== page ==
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Solvent Recovery and Waste Gas Purification

Process description

During production of chemicals or pharmaceutical agents, solvent-containing exhaust gases often escape from the reaction vessels. The displacement air from petrochemical tank farms often contains gasoline fumes, and HCFCs (Hydrochlorofluorocarbons) are released in the recycling of refrigerators.

In the exhaust gas streams can be found Dichloromethane (methylene chloride), chlorobenzene, diethyl ether, chloroform, acetone, silicon compounds (siloxanes), alcohols, pentane and gasoline vapors, HFCs, CFCs and others. Gaseous substances such as Methyl chloride (chloromethane) or CFC R 12 can also be recovered.

If these exhaust gas streams are passed through cooled heat exchangers, the vaporous substances liquefy in them. These can then be easily separated from the gas stream and returned to the tank or reused in production.

Gas applications

If the heat exchangers are cooled with liquid nitrogen, the process is referred to as "cryocondensation". Because of the extremely low cooling temperatures (-196 ° C), very high recovery rates are achieved, and efficient cleaning of the exhaust gas streams.

Advantages:

  • Exhaust air purification with simultaneous recovery of the solvents
  • Cost savings through recycling of the solvents
  • Compliance with the emission limit values (TA-Luft)
  • Double use of nitrogen: The nitrogen used for cooling can be used as a gas for inerting.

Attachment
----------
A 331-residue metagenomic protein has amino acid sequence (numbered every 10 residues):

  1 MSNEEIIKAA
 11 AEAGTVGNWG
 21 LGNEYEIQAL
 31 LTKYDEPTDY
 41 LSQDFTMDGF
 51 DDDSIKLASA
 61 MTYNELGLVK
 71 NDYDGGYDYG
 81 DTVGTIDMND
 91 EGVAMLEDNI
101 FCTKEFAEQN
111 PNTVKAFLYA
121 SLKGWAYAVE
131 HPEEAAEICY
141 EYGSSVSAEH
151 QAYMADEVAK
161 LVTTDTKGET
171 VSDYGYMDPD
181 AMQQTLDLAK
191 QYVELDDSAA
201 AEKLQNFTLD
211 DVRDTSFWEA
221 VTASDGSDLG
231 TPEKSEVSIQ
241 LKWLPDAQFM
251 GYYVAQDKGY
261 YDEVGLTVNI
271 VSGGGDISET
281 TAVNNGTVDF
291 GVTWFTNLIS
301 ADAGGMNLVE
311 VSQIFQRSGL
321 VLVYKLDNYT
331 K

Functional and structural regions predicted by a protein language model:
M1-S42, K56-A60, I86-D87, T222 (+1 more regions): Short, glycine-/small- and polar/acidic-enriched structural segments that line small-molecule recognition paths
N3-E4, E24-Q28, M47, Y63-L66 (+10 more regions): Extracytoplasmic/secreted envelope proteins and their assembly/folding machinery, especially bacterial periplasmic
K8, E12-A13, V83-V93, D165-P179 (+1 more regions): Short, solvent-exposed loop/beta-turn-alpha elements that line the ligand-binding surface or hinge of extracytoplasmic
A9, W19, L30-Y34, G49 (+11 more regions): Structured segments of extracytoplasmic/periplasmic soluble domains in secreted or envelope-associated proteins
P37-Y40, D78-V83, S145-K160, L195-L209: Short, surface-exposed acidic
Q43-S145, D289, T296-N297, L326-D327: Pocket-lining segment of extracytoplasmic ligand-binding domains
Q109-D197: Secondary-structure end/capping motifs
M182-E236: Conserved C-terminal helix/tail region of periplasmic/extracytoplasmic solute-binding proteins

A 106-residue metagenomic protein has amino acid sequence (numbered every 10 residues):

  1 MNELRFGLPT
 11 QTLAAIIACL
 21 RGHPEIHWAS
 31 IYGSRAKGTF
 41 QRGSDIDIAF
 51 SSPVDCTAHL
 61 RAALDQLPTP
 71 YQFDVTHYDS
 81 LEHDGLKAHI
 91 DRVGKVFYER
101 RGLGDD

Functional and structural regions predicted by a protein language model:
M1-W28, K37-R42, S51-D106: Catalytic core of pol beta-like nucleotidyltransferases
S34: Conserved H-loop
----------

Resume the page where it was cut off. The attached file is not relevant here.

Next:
• Pilot plants for customer trials
  • Individual plant design
  • Experience from over 80 installations worldwide

Messer solutions

In practice, cryo condensation is a complex process because at low cooling temperatures, the vapors in the condensers freeze and then clog the apparatus. In addition, ice fogs are formed which lead to higher residual loadings in the exhaust gas flow than would be expected due to the low process temperatures.

This can be avoided by using cold gaseous nitrogen instead of liquid nitrogen as a coolant, as in the DuoCondex process developed by Messer. The cryo condensator is divided into two parallel tube bundles. The cold gas is generated in an upstream evaporator (thermo controller). Into this thermo controller liquid nitrogen is injected from a storage tank. The liquid nitrogen evaporates and then enters as a cold gas in the first tube bundle of the cryo condensator. Here it transfers its cold to the exhaust gas flowing from below and warms up. The now warm nitrogen is now fed back to the evaporator and serves as a heat source for the evaporation of nitrogen. It cools down again and is used again as cold gas, this time for cooling the second tube bundle. From every kg of liquid nitrogen without energy losses, 2 kg of cold gaseous nitrogen are generated for the cooling of the cryo condensator.

To the same extent as the cold gas warms, the gas stream to be cleaned cools down and the residual load drops below the limit values required by environmental legislation. Downstream cleaning stages are not required. The harmful vapors liquefy and dissipate, and the heated nitrogen flows under pressure into the customer's plant network for further use as an inert gas.

DuoCondex systems are individually designed according to customer requirements and optimally designed for each individual case. For this purpose, the experience of more than 80 cryo-condensation plants installed by Messer worldwide is available.

Upon request, we will also be happy to demonstrate the process on-site with our mobile pilot plant. Under real operating conditions, the data required for a configuration can be determined most reliably.